Pick a name, any name: Baltimore fans get a voice

August 15, 1993|By Jon Morgan | Jon Morgan,Staff Writer

Got the perfect name for a Baltimore NFL team? Get in line.

In a place where oyster yields are falling, industrial jobs are growing scarce, and the once-ubiquitous Natty Boh is almost impossible to find at sporting events, there is no shortage of passion when it comes to naming a potential football team.

"If there is going to be an NFL team here, the name should have something to do with Baltimore," insists Freda Garelick of Baltimore County.

She favors the Steamers, for their connection to Maryland blue crabs, and the Stallions, because they are grown-up Colts.

"Why not call them the Kolts?" said John Unitas Jr., son of the famed Colts quarterback.

And William W. Knobloch, a vice president at the local office of Kidder, Peabody & Co. financial services firm, sent a businesslike, two-page defense of the Crabs to potential team owner Malcolm Glazer. The treatise suggests: Crab Pot stadium, head coach Art Shell and Crab Cake cheerleaders.

When the prospective owners of the expansion franchise being sought for Baltimore settled last week on Rhinos as a name, the uproar was loud enough to frighten a 5,000-pound African rhinoceros.

Everyone, it seemed, had an opinion. And that's OK with the ownership groups. Although they still like the Rhinos, they've agreed to consider submissions to The Baltimore Sun's reader survey, which begins today and will run through the week.

But entrants should keep in mind a couple of things: The final selection of a name is up to the prospective owners and the NFL, which retains a contractual right to veto a name.

The owners and league consider the name important. A good name helps a team establish itself with fans, and lends itself to effective promotions. And a marketable nickname and mascot boosts sales of NFL-licensed merchandise, a $2 billion-a-year industry. Because all teams split the proceeds of licensed goods sales, the league maintains control over names and uniform designs.

Roger Goodell, the NFL executive in charge of expansion, said a name should first and foremost fire up the local fans and help the team succeed. Selling T-shirts, he said, should be secondary.

"It's a no-win situation. We're going to do the best we can. Hopefully, everyone will love the name when we choose it and the rest will learn to love it," said Bryan Glazer, son of Malcolm Glazer, a Florida-based businessman seeking to own the Baltimore team.

The Glazers filed trademark applications on the Cobras. The city's other prospective NFL owner, a group led by retail executive Leonard "Boogie" Weinglass, filed the Ravens and Bombers. Those names, and the NFL-suggested Rhinos, have to be considered front-runners at this point.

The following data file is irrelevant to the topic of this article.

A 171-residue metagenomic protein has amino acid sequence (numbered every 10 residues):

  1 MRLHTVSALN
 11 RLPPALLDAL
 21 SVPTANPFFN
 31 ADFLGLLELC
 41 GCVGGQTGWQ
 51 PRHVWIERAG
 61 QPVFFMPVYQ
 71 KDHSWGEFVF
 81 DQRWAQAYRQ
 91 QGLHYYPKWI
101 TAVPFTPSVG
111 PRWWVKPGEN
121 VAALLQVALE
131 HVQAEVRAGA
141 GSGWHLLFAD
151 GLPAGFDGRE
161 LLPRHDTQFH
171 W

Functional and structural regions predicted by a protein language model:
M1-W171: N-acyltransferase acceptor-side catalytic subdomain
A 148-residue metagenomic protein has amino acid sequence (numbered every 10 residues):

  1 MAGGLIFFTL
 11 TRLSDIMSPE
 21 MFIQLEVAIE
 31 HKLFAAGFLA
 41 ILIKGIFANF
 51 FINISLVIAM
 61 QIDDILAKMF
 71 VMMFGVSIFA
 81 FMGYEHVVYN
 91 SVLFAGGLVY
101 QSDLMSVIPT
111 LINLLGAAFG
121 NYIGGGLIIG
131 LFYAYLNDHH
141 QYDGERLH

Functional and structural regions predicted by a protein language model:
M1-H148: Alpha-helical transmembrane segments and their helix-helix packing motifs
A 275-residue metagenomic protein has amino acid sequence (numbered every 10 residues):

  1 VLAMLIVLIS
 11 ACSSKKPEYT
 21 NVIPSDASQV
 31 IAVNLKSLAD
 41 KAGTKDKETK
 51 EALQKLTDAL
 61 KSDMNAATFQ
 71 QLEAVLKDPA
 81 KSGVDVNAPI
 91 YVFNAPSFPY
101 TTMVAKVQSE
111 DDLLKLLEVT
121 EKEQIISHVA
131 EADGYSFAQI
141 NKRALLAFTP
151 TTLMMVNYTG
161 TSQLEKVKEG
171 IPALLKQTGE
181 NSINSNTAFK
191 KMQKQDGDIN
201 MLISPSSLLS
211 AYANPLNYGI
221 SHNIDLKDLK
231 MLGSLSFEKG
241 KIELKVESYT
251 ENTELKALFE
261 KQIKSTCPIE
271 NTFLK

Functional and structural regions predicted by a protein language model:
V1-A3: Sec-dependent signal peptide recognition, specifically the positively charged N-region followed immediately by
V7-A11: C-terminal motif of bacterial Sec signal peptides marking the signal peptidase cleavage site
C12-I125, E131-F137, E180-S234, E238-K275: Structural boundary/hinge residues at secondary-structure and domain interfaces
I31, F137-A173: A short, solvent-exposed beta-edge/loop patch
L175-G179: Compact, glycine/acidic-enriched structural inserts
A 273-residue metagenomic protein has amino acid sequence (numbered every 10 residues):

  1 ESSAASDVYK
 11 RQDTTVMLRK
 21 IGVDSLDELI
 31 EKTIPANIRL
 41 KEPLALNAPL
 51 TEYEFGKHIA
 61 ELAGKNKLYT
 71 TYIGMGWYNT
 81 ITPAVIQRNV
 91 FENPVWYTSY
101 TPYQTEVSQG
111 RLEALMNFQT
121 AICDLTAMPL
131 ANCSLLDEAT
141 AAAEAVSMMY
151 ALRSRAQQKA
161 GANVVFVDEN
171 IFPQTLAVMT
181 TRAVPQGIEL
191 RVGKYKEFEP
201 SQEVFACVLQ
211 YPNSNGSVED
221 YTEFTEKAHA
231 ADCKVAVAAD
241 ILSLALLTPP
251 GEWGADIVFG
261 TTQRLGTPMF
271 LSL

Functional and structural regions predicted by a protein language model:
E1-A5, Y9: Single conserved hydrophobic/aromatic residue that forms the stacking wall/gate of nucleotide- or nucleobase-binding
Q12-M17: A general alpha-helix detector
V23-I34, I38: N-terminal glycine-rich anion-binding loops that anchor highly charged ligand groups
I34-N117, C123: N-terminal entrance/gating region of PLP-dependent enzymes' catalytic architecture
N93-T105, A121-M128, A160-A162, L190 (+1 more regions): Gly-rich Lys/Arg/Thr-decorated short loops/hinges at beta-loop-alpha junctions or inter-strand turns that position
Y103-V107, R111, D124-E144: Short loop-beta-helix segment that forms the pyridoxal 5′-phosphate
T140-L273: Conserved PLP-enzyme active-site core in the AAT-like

But both groups say they will consider new ideas from fans. And they also say they would like to buy the Colts name from team owner Robert Irsay, who moved them from Baltimore to Indianapolis in 1984, but he has indicated it's not for sale.

"No name is going to sound right the first year after the Colts. But after a while, you get used to it," Weinglass said.

League officials have established some parameters. First, the name cannot be politically or racially offensive. They've also been skittish about names with military connotations, such as the Bombers or Rockets. They discouraged St. Louis, another expansion contender, from using the Clydesdales because of the connection to Budweiser beer.

A name also should lend itself to an easily personified mascot, which rules out concepts such as the Miami Heat and Utah Jazz, according to John Flood, executive vice president of the NFL's merchandising arm.

Humans themselves, however, have proven to be a tough sell, he said. The Patriots, for example, have struggled to enhance their image and merchandise sales by scrapping the Revolutionary War soldier that has been hiking a ball on their helmets for years. They've substituted a jazzed-up symbol with a conceptualized tri-corner hat.

That pretty much leaves the animal world, which is already thinned to the point of extinction by sports teams. Four of the past six teams added to the NFL were named for animals: the Seahawks, Falcons, Bengals and Dolphins. The other two, the Saints and Buccaneers, lent themselves to easy symbols.

The four expansion candidate cities seem to have gotten the message. Backers in Charlotte, N.C., like the Panthers. St. Louis likes the Stallions. And Memphis, Tenn., is leaning toward the Hound Dogs, although organizers there are also considering the Showboats and Bombers. A city that dropped out of expansion, Jacksonville, Fla., planned on the Jaguars.

Weinglass said he wants a name that reflects the toughness of football and will inspire the players. And it wouldn't hurt if it is hip, he said.

Bryan Glazer said it's also best if the name ends in an "S" and is short so it can be easily pronounced, remembered, and repeated in headlines. "It would be a shame if we had to have a nickname of a nickname," he said.

Both say they would like a name with obvious Maryland connections, but won't accept an inferior choice just to make it local (the Colts were named for Maryland's horse breeding and racing industry).

" If we could we,we would like to have it represent Baltimore and Maryland. But I don't think the NFL would be happy if we picked a name that didn't sell merchandise," Bryan Glazer said.

One organization that is prepared for just about any name is the Baltimore Zoo. It took out ads this week in The Sun with a photo of a rhinoceros saying, "Just chose a name, Boogie. Chances are we'll have a mascot."

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